Last night, as I watched the Nova special chronicling the rescue of 33 miners trapped more than a half mile below Chile's Atacama desert, I witnessed, not only a heroic rescue, but the potential to create purpose-driven business. One small mining company from remote Berlin Pennsylvania realized they could harness their company's abilities and expertise to solve a problem others considered impossible. With the lives of 33 human beings hanging in the balance, they believed
So a couple of thoughts:
1. Do watch the Nova special! It's Really moving! Really inspiring! Suggestion: You may even watch it with your team, then discuss, "What can we learn from this?" (here's an excerpt)
So what drove the Center Rock miners to exhibit awe inspiring creativity? To give their all? To work until the job was done? One of keeping people alive! Of freeing people who were trapped! Of bringing those doomed men back to their dear ones! Of using their skills and equipment to do what only they could do! Psssst...
So, you don't think 2 billion people living on less than 2 dollars a day is a need?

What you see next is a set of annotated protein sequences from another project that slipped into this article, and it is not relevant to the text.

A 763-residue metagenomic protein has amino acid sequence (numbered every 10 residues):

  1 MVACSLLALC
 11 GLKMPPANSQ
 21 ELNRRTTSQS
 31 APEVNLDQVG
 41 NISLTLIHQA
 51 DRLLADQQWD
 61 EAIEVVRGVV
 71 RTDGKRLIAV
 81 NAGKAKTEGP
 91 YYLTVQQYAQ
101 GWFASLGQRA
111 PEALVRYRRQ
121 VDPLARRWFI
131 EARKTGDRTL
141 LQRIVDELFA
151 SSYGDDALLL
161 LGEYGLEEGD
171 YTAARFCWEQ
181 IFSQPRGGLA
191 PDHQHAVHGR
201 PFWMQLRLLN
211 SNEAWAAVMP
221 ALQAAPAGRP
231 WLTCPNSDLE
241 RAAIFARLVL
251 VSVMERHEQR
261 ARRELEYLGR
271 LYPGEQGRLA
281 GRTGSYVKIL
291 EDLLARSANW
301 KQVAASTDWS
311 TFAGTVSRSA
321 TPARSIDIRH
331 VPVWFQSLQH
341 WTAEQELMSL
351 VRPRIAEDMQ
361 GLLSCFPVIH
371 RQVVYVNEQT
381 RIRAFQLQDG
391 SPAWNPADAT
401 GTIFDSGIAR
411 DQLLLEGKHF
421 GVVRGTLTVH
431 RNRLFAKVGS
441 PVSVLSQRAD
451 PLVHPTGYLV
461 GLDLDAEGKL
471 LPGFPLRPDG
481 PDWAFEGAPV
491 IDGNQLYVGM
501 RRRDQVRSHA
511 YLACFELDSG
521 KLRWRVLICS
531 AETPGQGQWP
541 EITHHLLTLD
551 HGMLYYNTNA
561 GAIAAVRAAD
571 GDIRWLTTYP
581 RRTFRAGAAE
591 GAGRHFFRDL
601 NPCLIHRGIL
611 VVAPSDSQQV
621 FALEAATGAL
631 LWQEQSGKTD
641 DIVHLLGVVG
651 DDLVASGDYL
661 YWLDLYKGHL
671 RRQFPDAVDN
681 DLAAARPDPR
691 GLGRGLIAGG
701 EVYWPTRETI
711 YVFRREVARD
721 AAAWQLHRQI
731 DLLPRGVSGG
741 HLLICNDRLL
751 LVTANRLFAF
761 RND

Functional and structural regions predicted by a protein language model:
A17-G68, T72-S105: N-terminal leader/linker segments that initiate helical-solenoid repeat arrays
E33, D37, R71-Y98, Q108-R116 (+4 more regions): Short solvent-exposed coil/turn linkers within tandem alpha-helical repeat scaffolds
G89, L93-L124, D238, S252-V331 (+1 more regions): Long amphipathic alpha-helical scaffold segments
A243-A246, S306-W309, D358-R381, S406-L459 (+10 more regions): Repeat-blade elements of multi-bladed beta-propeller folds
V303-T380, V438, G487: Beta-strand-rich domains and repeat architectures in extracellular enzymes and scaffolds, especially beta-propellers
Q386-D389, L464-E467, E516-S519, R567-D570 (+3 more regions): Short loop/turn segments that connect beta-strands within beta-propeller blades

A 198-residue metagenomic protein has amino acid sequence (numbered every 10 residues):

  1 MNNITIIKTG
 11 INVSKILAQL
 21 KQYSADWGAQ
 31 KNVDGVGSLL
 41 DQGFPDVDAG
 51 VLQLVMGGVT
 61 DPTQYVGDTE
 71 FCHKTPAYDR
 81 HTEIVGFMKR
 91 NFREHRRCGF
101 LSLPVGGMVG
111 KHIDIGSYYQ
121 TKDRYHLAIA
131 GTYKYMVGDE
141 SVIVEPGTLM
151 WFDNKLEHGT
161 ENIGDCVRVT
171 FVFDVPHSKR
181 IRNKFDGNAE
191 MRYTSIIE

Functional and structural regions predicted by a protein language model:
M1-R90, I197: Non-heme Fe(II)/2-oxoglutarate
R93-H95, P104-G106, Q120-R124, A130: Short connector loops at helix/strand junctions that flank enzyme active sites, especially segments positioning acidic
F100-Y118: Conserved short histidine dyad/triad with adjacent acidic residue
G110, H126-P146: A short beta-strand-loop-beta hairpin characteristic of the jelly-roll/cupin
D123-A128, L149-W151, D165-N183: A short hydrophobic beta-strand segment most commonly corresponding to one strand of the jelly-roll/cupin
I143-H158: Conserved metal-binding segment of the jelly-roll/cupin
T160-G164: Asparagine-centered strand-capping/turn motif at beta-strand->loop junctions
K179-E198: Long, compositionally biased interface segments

Or millions of workers without jobs is a need?
Or millions of people in financial debt and despair is a need?
Or kids turning to drugs to find meaning is a need?
Or children all over the world who don't have a pair of shoes is a need?
Or single moms who can't provide adequate shelter is a need?
Or the fact that most people in the US hate their jobs is a need?
THE TRUTH YOU MAY NOT HEAR IN THE WALL STREET JOURNAL: BUSINESS ON PURPOSE WORKS... FOR PEOPLE AND FOR PROFITS!! (Though as long as profits is the real motive, your purpose remains just a false front, agree?)
In the new book The Orange Code: How ING Succeeded in Being a Rebel with a Cause, author and founder of ING Direct Arkadi Kuhlmann details his company's revolutionary rise in the banking industry. He writes, "From the democratization of the automobile to the idea that computers should serve people rather than the other way around, the most successful businesses—not just the ones that made money, but the ones that made a difference—each built themselves around a higher sense of purpose, and then elevated their brand to sit at the right hand of leadership as its spiritual guide."
Kuhlmann concludes, "While the idea of a business as a cause—with a brand as its constitution—might seem idealistic and even naïve in theory, it's not anymore. The level of success achieved by ING Direct holds some important lessons and offers some much-needed inspiration to a business world that could use a little of both right now."
So... would you rather work for a company that has a higher purpose? Or a company that doesn't?
Do you know anyone out there who's trapped? Who needs help? Who needs excellent products to improve their lives?
Are You Ready to Experience Your Purpose@Work? Complimentary Book!
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